The Trident whistle-blower and the SNP allow us to reconsider our nuclear deterrent

A first step might be the transfer of the submarine base from Scotland

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Like it or loathe it, the Conservative majority in the new Parliament could bring to an end some of the uncertainties that went with coalition government. One of the most delicate concerned the future of the UK’s nuclear deterrent. Now, unless David Cameron has a sudden change of mind before the Queen’s Speech next week, Trident should be renewed, allowing Britain to remain – albeit, some say, in name only – an independent nuclear power.

Yesterday, however, out of left field in more senses than one, a small Scottish voice made itself heard. This was not the SNP leader, Nicola Sturgeon, insisting that her party’s policy and her deep personal conviction were that Trident had no place in an independent Scotland. Nor was it one of the SNP contingent in the new Parliament announcing that they would vote to a man and woman against its renewal. No, it was someone rather closer to the action.

Able Seaman William McNeilly, a Royal Navy submariner, went public on the internet with his view that Trident was “a disaster waiting to happen”. He subsequently admitted in a radio interview that his views had an ideological aspect: despite earning his bread and butter from the Navy, he believed that nuclear weapons were no longer the answer to national security and had no place in any modern defence. But the precise criticisms he made about Trident were not ideological. They were entirely practical and based on his experience of being on patrol as a technician on HMS Victorious, one of the four submarines that comprise the Trident deterrent, and this is why they deserve to be taken seriously.

McNeilly alleged serious security and safety violations, starting with lax security at the Faslane base. He described alarms being toned down so they did not bother people so much, told of fires starting in missile compartments, and claimed there were failures in assessing whether missiles could be launched safely. 

His dossier runs to 18 pages. And, like so many whistleblowers before him, he says that he tried repeatedly to make his complaints through the chain of command, but nothing was ever done.

Ergo, he decided to go public, but selectively, he says, so as not to prejudice security. The Royal Navy, and the Ministry of Defence, will doubtless want to be the judge of that. The Navy at once defended its “stringent” procedures, saying that “submarines do not go to sea unless they are completely safe to do so”.

But it slightly weakened its case – in my book, at least – by following the time-honoured practice of belittling its accuser. McNeilly’s report, the spokesman said, “contains a number of subjective and unsubstantiated personal views, made by a very junior sailor”. Well, you know, sometimes the most junior, most recent arrival, retains a clarity that those entrenched in the system have lost.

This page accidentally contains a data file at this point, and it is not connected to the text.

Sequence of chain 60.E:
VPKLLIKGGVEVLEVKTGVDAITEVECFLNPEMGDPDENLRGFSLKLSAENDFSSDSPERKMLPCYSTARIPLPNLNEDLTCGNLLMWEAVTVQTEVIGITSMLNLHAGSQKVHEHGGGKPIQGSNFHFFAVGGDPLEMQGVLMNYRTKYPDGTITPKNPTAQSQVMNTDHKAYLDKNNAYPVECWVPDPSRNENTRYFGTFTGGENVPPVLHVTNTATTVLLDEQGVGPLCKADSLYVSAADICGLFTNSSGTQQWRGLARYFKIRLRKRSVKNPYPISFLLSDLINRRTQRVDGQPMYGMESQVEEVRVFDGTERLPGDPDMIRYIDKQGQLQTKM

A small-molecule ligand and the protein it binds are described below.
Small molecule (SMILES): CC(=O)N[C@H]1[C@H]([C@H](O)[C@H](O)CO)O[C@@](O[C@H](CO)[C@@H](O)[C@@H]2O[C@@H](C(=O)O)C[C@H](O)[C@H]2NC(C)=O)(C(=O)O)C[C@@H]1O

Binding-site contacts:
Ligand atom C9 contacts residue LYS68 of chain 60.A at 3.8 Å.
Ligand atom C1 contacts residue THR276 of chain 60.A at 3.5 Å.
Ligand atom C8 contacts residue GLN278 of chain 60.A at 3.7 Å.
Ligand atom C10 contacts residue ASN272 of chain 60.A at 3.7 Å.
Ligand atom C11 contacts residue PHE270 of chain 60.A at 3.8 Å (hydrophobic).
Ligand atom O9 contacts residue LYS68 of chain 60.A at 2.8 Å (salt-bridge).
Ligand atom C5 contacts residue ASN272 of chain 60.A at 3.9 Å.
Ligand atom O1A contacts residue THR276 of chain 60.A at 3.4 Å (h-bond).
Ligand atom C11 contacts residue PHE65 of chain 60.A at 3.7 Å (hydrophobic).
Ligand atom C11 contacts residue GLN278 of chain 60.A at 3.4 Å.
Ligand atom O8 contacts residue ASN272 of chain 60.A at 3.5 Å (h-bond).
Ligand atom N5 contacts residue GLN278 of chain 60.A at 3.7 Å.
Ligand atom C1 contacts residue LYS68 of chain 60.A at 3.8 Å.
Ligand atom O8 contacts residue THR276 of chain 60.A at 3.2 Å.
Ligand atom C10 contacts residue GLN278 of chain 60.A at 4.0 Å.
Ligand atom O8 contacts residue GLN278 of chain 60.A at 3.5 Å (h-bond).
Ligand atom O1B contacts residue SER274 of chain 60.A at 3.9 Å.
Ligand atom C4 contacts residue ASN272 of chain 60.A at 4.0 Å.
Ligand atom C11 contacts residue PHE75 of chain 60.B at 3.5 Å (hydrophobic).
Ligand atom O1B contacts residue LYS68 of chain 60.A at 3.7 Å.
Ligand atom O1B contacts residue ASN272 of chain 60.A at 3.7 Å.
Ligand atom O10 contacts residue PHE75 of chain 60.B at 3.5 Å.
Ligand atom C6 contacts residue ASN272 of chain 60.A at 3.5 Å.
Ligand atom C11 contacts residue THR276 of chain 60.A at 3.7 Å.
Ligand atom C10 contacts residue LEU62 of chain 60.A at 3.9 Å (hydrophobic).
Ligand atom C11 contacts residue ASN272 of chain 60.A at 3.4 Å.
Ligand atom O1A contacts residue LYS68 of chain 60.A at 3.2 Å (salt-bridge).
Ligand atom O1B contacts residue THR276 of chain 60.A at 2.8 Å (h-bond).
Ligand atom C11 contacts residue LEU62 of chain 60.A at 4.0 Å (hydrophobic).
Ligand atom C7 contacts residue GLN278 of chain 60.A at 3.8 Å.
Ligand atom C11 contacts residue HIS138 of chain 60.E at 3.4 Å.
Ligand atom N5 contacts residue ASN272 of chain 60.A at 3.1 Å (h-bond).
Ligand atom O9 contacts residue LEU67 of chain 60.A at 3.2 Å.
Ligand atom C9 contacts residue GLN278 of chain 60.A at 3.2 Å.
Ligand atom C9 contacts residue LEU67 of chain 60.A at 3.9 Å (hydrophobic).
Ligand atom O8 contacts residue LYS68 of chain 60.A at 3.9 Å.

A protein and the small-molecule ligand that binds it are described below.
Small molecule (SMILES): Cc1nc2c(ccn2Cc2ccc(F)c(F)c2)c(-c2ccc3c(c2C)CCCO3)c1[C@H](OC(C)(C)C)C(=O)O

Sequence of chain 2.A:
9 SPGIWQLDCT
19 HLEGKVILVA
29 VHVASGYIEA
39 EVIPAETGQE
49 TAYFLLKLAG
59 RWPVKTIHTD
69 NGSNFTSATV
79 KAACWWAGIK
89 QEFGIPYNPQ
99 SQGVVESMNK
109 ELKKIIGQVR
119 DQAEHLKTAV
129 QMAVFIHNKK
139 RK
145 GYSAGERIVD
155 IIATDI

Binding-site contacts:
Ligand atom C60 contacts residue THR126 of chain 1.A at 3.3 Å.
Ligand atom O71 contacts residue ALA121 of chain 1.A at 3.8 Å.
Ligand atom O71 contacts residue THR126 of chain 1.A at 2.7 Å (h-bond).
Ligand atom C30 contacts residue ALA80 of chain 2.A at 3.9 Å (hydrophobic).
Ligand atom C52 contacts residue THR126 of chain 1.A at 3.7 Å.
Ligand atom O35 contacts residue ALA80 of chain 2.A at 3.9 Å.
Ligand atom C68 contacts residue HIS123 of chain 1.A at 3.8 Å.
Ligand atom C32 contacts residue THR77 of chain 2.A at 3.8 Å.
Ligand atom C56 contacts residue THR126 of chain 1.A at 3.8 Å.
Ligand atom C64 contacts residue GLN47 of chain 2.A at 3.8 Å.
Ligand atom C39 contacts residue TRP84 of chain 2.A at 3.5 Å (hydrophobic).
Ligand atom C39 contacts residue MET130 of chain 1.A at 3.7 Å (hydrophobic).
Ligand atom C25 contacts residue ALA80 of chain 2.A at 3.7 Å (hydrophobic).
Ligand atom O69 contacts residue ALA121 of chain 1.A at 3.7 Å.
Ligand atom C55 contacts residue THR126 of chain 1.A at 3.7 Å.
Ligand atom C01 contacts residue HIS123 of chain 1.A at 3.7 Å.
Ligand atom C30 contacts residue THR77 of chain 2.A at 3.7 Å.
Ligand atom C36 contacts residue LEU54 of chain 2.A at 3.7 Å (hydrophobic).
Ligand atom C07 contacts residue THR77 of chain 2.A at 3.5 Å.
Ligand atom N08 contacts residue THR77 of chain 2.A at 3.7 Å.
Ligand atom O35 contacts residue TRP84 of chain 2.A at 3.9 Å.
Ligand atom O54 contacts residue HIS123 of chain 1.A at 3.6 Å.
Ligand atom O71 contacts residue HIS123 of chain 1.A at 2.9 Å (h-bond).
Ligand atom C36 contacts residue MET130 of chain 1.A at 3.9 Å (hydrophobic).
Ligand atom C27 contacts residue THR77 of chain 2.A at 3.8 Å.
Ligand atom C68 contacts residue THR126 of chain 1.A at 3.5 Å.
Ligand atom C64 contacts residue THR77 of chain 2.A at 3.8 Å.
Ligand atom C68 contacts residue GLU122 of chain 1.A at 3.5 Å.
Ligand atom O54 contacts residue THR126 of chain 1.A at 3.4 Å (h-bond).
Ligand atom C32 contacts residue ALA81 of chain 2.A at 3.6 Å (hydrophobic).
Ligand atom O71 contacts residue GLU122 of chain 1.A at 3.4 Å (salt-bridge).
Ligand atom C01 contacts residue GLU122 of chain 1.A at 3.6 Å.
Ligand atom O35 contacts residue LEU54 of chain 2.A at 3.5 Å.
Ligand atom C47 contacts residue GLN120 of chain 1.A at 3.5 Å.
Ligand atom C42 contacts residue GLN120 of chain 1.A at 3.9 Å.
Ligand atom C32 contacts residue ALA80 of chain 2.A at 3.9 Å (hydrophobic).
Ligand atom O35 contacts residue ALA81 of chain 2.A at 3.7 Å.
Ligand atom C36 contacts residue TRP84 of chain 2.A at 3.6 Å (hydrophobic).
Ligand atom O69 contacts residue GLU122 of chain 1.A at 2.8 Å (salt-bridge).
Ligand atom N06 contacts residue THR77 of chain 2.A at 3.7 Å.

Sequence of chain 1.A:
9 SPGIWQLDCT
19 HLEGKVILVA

So let’s hope the Navy honours its undertaking to consider the complaints in detail. But can we hope, too, that scrutiny of the Trident system does not stop there? A first step might be to announce the eventual transfer of the submarine base from Scotland. It would cost money (though less than the scaremongers claim), and it would please the SNP, but it would also test Sturgeon’s commitment to her ideals, as well as challenging her to find replacement funds and jobs for redundant Scots.

But Cameron could and should go further. While in coalition, he appeared to surprise some of the top brass by taking what was an unusually critical approach (for a Conservative) to the armed services. It was not just that budgets were pared and troop numbers cut, but also long-established ways of doing things. Procurement was made more rigorous, and an effort was made to address the UK’s top-heavy structures – we have far more senior officers in proportion to rank and file troops than, say the US or France.

The Conservative victory is bound to raise hopes among the top brass that the pressure is now off – this, and the threats they have persistently talked up from the likes of Russia and Islamic State. It may be expecting too much for a Conservative government to look again at the rationale for the UK’s nuclear deterrent. After all, it is an article of faith that Britain needs to be a nuclear power (while encouraging others not to be), if it is to stay in the “top club”. 

But with the US questioning the UK’s usefulness as an ally if it does not up its defence spending, and the appetite of the British public (if not yet its elite) for altruistic armed intervention at rock bottom, could we not usefully explore other options? A joint nuclear deterrent with France would be my preferred direction for British defence, with a shared EU Security Council seat as part of wider reforms to the UN. Dream on, you will say. But McNeilly and the Scots between them have at least broached the question – almost for the first time since the heyday of CND.

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